Will x86 Have a Home in the Cloud?

Arthur Cole
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Deploying Applications in the Cloud

While there's more talk than actual use of cloud computing in the enterprise, a Zeus Technology survey looks at the beginnings of a major shift under way. Clear expectations and planning can improve your experience and near-term success.

Is it possible that the cloud is poised to remake the entire computing industry in a much more fundamental way than previously imagined? Could the very dominance of x86 architecture be in jeopardy as a new era of Web-based, low-power computing dawns?


It's not as far-fetched as it seems. As we pointed out last month, ARM processors are quickly making their way into server architectures, extending their control of cellular and mobile applications into enterprise settings. And if much of the computing horsepower shifts from on-site data centers to remote cloud facilities as many experts predict, the need for heavyweight processors on the user end is likely to diminish. Going forward, enterprise gear will likely be driven by a need for energy efficiency and Web-centric communication.


Already, we're seeing a number of vendors tailor their product offerings to meet this changing environment. Marvell recently unveiled the Armada XP processor, a quad-core ARM device aimed at media servers and high-speed networking. The unit clocks in at 1.6 GHz and delivers 16,600 MIPS within a 10-watt power envelope. It also provides up to 16 high-speed SERDES lanes that can be configured for PCIe, SATA, SGMII and QSGMII.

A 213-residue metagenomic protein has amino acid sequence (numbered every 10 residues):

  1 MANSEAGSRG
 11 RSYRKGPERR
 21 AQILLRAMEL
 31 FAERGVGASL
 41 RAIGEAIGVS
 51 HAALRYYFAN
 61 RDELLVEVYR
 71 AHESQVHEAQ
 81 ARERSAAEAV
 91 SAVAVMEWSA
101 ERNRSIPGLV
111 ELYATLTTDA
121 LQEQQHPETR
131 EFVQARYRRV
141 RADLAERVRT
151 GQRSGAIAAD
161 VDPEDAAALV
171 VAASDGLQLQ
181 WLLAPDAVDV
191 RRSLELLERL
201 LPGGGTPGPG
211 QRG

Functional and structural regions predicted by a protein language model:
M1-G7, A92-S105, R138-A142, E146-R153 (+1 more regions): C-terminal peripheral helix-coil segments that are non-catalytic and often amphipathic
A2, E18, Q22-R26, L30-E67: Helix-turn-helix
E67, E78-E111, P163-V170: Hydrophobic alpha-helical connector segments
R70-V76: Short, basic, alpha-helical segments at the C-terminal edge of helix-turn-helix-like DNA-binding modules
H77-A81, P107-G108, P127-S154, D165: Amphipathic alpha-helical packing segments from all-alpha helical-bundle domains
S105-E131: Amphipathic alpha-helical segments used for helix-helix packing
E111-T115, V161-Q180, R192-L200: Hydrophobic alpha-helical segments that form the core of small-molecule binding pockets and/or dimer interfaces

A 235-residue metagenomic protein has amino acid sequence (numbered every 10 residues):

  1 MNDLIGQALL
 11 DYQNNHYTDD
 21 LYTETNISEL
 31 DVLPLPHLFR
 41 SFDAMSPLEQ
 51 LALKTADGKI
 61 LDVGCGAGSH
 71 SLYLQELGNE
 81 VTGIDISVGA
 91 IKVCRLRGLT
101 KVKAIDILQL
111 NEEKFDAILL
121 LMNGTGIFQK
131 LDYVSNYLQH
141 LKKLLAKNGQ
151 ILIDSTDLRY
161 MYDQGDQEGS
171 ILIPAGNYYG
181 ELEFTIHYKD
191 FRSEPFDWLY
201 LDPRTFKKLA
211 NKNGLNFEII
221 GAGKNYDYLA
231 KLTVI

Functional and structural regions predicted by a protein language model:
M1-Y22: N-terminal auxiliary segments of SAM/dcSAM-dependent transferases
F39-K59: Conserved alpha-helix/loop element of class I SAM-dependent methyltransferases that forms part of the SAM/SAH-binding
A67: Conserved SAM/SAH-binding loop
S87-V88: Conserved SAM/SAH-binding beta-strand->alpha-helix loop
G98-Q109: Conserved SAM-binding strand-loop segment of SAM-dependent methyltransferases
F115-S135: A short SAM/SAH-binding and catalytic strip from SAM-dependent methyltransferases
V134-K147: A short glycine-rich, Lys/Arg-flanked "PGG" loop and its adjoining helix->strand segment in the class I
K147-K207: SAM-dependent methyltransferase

Dell is also taking a hard look at the ARM for its PowerEdge server and PowerEdge-C cloud platform, according to The Register. Paul Prince, CTO of the company's Enterprise Products Group, says he is watching the development of platforms like the Cortex-A9 and -A15 to see how well they scale up to multicore designs and whether they gain enough support for virtualization and large-memory applications.


PC manufacturers like Inventec, Acer and HP are said to be investing heavily in ARM technology for their new generations of Google Chrome OS notebooks. The idea is that the device will only need enough horsepower to run an ultra-thin client on top of the Chrome browser-just enough to tap into the universe of services and applications on the cloud.


Of course, growing interest in a new platform does not equal market acceptance. There could be numerous ways in which ARMs, or the cloud itself, may prove to be not as beneficial to the enterprise as they appear. But if expectations are correct and we are on the verge of a mass re-engineering of enterprise platforms, don't be surprised if new lower-cost, lower-power solutions find their way into some very entrenched hardware settings.



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